The skating genre in video games has generally been dominated by two franchises – the Tony Hawk series, and Skate. While Tony Hawk's line has been seeing more and more additions since it was started a while back, Skate hasn't been that much actively developed – only a handful of games have come out so far, this being the third one. The thing is, while Tony Hawk tends to build on the same formula, each new Skate adds something unique to the franchise – and the genre – and this one is no exception.
The game has been split into two major styles of playing, called “Easy Mode” and “Hardcore Mode”. As you may be guessing, one is aimed at more casual players, while the other provides a lot more challenge and need for quick thinking. Playing on the “easy” setting will make the game reminiscent of other skating titles, with physics somewhat helping you perform your tricks better, and the game will automatically help you attach on to surfaces for railing, etc.
Playing in hardcore mode, on the other hand, will make the game resemble real-life physics a lot more closely, and you should expect to fall on your head quite a few times if you're not careful. You'll also be more restricted in your tricks, and you'll have to get a better acceleration if you want to pull off the same stunts without falling down.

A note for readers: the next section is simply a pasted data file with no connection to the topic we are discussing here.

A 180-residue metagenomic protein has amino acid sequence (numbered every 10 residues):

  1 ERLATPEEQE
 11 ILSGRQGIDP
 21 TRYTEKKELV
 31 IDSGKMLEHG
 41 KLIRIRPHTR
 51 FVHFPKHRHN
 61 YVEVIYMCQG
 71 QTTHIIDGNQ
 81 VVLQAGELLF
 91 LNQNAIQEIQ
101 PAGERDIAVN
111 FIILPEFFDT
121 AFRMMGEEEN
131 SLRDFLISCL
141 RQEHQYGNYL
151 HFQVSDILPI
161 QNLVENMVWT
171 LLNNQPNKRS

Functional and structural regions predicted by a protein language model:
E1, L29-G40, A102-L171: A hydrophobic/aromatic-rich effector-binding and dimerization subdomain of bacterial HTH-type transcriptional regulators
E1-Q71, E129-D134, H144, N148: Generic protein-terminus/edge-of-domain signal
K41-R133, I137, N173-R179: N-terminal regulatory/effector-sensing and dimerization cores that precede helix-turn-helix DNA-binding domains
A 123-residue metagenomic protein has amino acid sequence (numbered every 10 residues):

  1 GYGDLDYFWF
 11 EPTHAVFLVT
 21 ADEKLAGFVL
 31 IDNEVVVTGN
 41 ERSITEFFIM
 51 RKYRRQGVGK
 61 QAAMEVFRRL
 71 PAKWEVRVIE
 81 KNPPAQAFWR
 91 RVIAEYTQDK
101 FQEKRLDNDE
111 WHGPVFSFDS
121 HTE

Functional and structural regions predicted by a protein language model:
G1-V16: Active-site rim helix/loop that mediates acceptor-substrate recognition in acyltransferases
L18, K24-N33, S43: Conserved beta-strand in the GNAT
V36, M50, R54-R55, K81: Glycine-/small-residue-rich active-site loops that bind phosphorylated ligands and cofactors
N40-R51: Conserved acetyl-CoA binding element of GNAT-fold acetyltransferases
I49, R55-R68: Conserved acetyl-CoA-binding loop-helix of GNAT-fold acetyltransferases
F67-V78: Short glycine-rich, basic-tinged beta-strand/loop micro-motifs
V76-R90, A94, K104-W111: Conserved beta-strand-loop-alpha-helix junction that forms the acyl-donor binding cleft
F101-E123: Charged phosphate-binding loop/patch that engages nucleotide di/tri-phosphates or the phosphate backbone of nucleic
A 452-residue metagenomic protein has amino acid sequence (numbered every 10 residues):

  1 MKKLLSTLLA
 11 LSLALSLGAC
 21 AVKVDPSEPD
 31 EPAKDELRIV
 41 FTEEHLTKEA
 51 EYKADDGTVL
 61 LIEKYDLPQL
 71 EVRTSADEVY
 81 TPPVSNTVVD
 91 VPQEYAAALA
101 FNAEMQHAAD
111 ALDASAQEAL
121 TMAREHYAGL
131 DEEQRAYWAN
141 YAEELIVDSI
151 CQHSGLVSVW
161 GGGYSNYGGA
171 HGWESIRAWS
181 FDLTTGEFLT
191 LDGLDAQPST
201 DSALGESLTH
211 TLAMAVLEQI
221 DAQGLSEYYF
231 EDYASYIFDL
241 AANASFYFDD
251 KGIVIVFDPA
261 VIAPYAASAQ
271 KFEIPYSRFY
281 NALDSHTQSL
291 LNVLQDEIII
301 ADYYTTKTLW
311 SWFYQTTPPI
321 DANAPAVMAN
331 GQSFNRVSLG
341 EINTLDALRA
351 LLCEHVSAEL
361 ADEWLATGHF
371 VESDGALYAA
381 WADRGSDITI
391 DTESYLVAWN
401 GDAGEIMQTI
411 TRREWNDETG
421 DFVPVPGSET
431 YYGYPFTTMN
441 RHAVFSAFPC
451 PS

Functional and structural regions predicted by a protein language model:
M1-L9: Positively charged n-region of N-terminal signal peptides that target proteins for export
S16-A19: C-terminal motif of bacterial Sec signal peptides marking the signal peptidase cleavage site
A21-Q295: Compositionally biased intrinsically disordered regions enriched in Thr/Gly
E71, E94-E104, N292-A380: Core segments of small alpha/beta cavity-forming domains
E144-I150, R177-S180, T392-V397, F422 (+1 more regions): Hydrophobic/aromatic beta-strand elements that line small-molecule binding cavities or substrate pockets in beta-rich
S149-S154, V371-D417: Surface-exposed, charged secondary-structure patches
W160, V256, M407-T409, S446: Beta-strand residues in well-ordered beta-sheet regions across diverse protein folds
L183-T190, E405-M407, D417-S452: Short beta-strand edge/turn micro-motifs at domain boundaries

Generally, if you're unfamiliar with the genre, you should probably start at the easy setting, while those of you coming from other skating titles will probably feel fine jumping in the hardcore mode right away.
Graphics and System Requirements
Skate 3 looks very detailed for a console sports game, and if you look around your environment you should be able to catch a lot of detail and attention to the small things. The levels don't look like they've been churned out of a machine for the sake of being there, each one offers its own unique style and can be instantly recognized when you just catch a glimpse of it.
It runs smoothly on both consoles, but Xbox 360 owners may see slightly longer loading times, which has been confirmed by the game's developers as well. The difference isn't that large though, and in general both consoles should provide the same experience.
You'll sadly no longer be able to play against your friends without an Internet connection, a feature that was available in the previous titles from the Skate series. On the other hand, the game's community interaction is getting improved a lot, as there's now a map editor that allows you to create your own custom skate parks, and share them with your friends. It's very comprehensive in its functionality, and should allow you to replicate most of what you see in the actual game.
A solid title for skate lovers, Skate 3 should be able to entertain even those that aren't into sports that much, as it offers solid, bug-free gameplay that is hardly matched by other titles on the market right now.